DIVISIONAL UNIT: 1st Canadian Infantry Division
1st Infantry Brigade
1st Battalion - Western Ontario
The Canadian Infantry Corps
SERVICE NO: 491245
RESIDENCE: Wingham – Ontario
DATE OF BIRTH: April 13, 1884
Norwich – Norfolk Island - England
DATE OF DEATH: October 6, 1918 34 years 6 months
CEMETERY: Terlincthun British Cemetery – Wimille –
Pas de Calais – France
IV F 11
WIFE: Mrs. Susan Chettleburgh – Wingham – Ontario
Occupation: Labourer Religion: Church of England
Enlistment: London – April 6, 1915 into the 33rd Battalion
Enlistment Age: 30 years 11 months
Private Chettleburgh arrived in Liverpool on the S. S. Lapland on March 26, 1916. He transferred to the 1st Battalion while at West Sandling Camp - Kent on August 24, 1916. He then went overseas shortly after this into France to the Canadian Corps Reinforcement Depot. He then left for the 1st Canadian Entrenching Battalion and joined them on
September 15, 1916. He then had some medical issues which included tonsillitis and was sent back to England for treatment. On July 13, 1917 he is moved to the 4th Reserve Battalion based at Bramshott – Hampshire. He is back overseas into France on November 18, 1917 and goes to his unit on November 25th.
The weather was fair with showers.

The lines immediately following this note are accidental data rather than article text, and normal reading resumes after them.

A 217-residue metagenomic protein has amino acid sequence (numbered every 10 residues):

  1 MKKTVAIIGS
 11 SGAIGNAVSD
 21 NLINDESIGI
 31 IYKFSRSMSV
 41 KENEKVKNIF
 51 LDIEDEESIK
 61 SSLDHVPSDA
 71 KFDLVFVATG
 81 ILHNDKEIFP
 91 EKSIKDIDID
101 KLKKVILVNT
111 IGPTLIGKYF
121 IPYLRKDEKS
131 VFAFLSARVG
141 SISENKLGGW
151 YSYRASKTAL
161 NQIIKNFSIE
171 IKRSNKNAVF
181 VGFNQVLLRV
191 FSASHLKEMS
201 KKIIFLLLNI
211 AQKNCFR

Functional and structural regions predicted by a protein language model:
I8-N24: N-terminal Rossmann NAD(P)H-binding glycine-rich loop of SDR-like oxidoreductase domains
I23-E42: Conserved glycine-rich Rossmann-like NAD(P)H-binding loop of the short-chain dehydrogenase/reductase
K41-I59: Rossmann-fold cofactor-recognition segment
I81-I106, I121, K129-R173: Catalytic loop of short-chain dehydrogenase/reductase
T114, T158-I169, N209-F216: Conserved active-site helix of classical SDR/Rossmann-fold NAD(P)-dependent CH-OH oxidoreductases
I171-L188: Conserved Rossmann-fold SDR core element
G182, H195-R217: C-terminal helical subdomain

On September 28, 1918 the 1st Battalion was in a support position. The orders were that they should occupy the high ground east of the railway as Command was expecting an enemy counter-attack. The companies were also resting and re-equipping themselves.
At 06:00 hours the offensive continued with the 4th Canadian Infantry Division passing through and taking the lead with the advance on the 1st Canadian Division front.
At 10.22 hours the 1st Battalion was ordered forward in a support position west of Haynecourt. During the advance forward the Battalion suffered four casualties because of enemy shelling in the sector.
Private Chettleburgh was mortally wounded in the brain while in action and was placed in No. 55 General Hospital located in Boulogne, France where he died of his injuries on October 6, 1918.
The diaries of the 1st Infantry Battalion and the 1st Infantry Brigade plus his service file indicate to us that this is the only time during the day of September 28th where Private Chettleburgh could have received his injuries. In addition, none of his files tell us where he was treated prior to his admittance at No. 55 General Hospital.